9 Tips for Potty Training Success

9 Tips for Successful Potty Training

As a new parent, we are faced with many obstacles to overcome and things to learn, among them is potty training. Toilet training your child is an important aspect of everyday life, properly teaching your child about the toilet, how to use it, and how to maintain good hygiene can be very frustrating when combined with all the other aspects of being a new parent. Trust me, I understand!

Potty training methods come in various shapes and sizes; some children are potty trained starting at a very young age and others are introduced to it at a later time.  Whichever method you choose, should fit your lifestyle and personality of your child.  Whether you are a stay at home mom or you work full time, choose a method that is right for you and remember, it is a learning process for both parents and baby so have patience because your baby can do it.


Training Methods:

Elimination Communication

This is a method made popular in more recent years. In using this method, potty training begins immediately. In creating a constant routine of putting your baby on the potty, they will begin to recognize the sights, sounds, and feelings associated with using the potty. While your new baby won’t be able to immediately control these bodily functions, they will learn when and where they need to be when it’s time to potty. Brace yourselves moms, this is incredibly difficult to manage, so consistency and routine is key to success in this method.

Toddler Training

Potty training can begin whenever you and your child are ready. This could mean when they are in the toddler stage, typically around age two. Usually, a toddler begins to show interest in the bathroom or signs that they are ready to go potty, thus signaling to the parent that they are ready to be trained.  Within a few days of routine and training, your toddler can be able to successfully use the potty.  This is a type of self-led training and can be very successful for interested toddlers.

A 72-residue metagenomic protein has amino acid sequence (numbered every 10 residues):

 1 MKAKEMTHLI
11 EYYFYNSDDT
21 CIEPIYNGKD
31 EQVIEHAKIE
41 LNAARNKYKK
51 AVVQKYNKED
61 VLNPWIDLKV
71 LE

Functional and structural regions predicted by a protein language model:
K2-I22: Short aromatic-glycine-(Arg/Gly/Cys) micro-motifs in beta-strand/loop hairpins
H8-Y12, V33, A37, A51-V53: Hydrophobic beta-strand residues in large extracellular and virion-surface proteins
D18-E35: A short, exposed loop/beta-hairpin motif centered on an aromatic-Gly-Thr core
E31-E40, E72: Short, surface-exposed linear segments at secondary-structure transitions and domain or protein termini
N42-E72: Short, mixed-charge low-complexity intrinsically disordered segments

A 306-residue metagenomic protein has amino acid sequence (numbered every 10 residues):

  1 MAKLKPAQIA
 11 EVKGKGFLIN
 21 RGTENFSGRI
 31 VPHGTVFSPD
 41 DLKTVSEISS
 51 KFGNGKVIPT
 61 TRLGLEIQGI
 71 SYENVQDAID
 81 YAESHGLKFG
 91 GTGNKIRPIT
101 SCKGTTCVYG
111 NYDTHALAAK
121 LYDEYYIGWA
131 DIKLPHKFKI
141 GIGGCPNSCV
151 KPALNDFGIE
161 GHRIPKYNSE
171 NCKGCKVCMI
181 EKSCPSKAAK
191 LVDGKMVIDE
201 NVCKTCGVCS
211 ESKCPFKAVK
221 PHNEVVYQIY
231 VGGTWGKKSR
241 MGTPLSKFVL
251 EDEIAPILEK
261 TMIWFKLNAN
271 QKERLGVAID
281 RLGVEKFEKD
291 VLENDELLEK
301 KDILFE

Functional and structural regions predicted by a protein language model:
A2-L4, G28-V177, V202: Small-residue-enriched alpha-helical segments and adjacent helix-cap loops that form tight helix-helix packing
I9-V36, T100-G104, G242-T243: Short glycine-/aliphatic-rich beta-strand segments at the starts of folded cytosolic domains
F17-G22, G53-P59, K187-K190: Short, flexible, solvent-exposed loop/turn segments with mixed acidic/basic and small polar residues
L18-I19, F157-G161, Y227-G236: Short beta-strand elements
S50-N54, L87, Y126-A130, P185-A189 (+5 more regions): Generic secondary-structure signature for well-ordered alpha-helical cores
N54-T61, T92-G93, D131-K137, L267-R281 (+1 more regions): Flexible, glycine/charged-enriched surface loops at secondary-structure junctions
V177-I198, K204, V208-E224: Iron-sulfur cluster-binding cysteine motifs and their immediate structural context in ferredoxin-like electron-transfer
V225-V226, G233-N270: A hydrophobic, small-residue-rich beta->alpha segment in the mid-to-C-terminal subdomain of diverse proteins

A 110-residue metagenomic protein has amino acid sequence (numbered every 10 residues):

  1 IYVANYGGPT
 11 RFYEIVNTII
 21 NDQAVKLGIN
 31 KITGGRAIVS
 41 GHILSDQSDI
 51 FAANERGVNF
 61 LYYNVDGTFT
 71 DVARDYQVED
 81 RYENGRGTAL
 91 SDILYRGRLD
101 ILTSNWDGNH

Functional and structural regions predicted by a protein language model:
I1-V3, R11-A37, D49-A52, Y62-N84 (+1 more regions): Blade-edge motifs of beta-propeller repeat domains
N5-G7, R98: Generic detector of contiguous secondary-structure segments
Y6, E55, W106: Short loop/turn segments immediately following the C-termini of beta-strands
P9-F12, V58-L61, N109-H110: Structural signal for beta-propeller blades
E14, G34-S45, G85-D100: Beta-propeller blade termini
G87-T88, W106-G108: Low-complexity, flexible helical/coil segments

Let Them Train Themselves

This is a method that is based solely on the interest of the child and can mean that your child is in disposable diapers or training pants longer. Remember,  potty training is easier when the child is interested and the action isn’t forced. If you try to force an unwilling toddler into potty training, they may melt down and regress in their training.

Tips for Successful Potty Training


Lower Your Expectations

Learning to use the potty can be a challenging experience for children and parents. Try not to overcomplicate it by setting unreasonable expectations. Have fun with it, make it a game, and use this time to your advantage. With repetition and a positive attitude, your toddler will follow your lead and be trained faster when the learning environment is comfortable.

Start Training Early

This can be daunting and time-consuming, but the earlier you begin training, the faster your child will catch on and be more receptive to learning. Knowing the signs is key, if your baby starts grunting like they are about to poop, pull the diaper off and sit them directly on the toilet. Not only will this get them used to the potty and the bathroom, but you won’t have to clean up such a big poopy mess either. A win-win!

Take Your Time

There is absolutely no need to rush this process and if you try to, this could cause a negative result in which, your child may revert to pre-potty training ways. Always, remember slow and steady works more efficiently and effectively than rushing. It’s not a race and there isn’t a competition to be won. Pace yourself and your child to keep the learning experience free from tantrums.